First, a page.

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|Names||Doctor, Medical Specialist|
Vascular surgery is a surgical subspecialty in which diseases of the vascular system, or arteries, veins and lymphatic circulation, are managed by medical therapy, minimally-invasive catheter procedures, and surgical reconstruction. The specialty evolved from general and cardiac surgery as well as minimally invasive techniques pioneered by interventional radiology. The vascular surgeon is trained in the diagnosis and management of diseases affecting all parts of the vascular system except those of the heart and brain. Cardiothoracic surgeons and interventional cardiologists manage diseases of the heart vessels. Neurosurgeons and interventional neuroradiologists surgically manage diseases of the vessels in the brain (e.g., intracranial aneurysms).
Early leaders of the field included Russian surgeon Nikolai Korotkov, noted for developing early surgical techniques, American interventional radiologist Charles Theodore Dotter who is credited with inventing minimally invasive angioplasty, and Australian Robert Paton, who helped the field achieve recognition as a specialty. Edwin Wylie of San Francisco was one of the early American pioneers who developed and fostered advanced training in vascular surgery and pushed for its recognition as a specialty in the United States in the 1970s.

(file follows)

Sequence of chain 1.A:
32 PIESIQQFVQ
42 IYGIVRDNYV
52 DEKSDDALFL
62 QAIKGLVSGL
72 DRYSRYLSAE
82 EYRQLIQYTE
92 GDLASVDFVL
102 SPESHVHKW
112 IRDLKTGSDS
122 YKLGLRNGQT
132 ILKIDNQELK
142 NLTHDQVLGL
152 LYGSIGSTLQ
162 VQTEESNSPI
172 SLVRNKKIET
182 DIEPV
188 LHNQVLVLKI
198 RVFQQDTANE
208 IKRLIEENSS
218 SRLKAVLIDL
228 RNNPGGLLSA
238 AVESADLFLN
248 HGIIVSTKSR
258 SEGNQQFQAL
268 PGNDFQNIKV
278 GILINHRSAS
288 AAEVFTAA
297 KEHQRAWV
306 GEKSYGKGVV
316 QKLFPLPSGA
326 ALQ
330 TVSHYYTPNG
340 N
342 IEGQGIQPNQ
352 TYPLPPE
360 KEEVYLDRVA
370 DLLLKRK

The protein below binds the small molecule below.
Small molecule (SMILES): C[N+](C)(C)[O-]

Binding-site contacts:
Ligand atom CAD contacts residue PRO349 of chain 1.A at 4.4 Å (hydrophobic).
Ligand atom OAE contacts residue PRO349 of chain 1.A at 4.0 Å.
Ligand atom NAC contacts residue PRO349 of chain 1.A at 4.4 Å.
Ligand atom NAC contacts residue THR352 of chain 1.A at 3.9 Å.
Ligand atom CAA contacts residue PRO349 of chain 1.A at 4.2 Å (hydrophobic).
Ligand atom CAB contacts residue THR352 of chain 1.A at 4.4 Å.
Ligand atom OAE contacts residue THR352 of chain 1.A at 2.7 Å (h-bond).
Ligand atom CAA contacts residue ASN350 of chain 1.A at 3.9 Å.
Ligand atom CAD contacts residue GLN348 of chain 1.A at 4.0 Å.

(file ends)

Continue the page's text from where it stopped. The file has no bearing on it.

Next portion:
The specialty continues to be based on operative arterial and venous surgery but since the early 1990s has evolved greatly. There is now considerable emphasis on minimally invasive alternatives to surgery. The field was originally pioneered by interventional radiologists, chiefly Dr. Charles Dotter, who invented angioplasty. Further development of the field has occurred via joint efforts between interventional radiology, vascular surgery, and interventional cardiology. This area of vascular surgery is called Endovascular Surgery or Interventional Vascular Radiology, a term that some in the specialty append to their primary qualification as Vascular Surgeon. Endovascular and endovenous procedures can now form the bulk of a vascular surgeon's practice.
The development of endovascular surgery has been accompanied by a gradual separation of vascular surgery from its origin in general surgery. Most vascular surgeons would now confine their practice to vascular surgery and similarly general surgeons would not be trained or practice the larger vascular surgery operations or most endovascular procedures. More recently, professional vascular surgery societies and their training program have formally separated "Vascular Surgery" into a separate specialty with its own training program, meetings, accreditation. Notable societies are Society of Vascular Surgery (SVS), USA; Australia and New Zealand Society of Vascular Surgeons (ANZ SVS). Local societies also exist e.g. New South Wales Vascular and Melbourne Society of Vascular Surgeons (MVSA). Larger societies of surgery actively separate and encourage specialty surgical societies under their umbrella e.g. Royal Australasian College of Surgeons (RACS).